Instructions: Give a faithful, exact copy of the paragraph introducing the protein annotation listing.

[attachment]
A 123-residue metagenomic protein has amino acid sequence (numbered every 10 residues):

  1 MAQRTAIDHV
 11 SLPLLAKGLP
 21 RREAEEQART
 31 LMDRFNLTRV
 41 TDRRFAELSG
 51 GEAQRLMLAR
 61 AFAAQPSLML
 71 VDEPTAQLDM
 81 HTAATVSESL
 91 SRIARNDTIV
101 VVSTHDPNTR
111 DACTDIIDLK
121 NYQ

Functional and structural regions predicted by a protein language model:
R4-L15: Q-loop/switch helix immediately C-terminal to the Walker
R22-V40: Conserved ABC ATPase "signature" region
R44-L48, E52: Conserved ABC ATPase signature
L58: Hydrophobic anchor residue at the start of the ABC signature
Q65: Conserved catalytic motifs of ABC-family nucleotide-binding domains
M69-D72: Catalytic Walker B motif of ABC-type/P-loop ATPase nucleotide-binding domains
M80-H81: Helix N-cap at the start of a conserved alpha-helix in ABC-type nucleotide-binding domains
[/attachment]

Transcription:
A 123-residue metagenomic protein has amino acid sequence (numbered every 10 residues):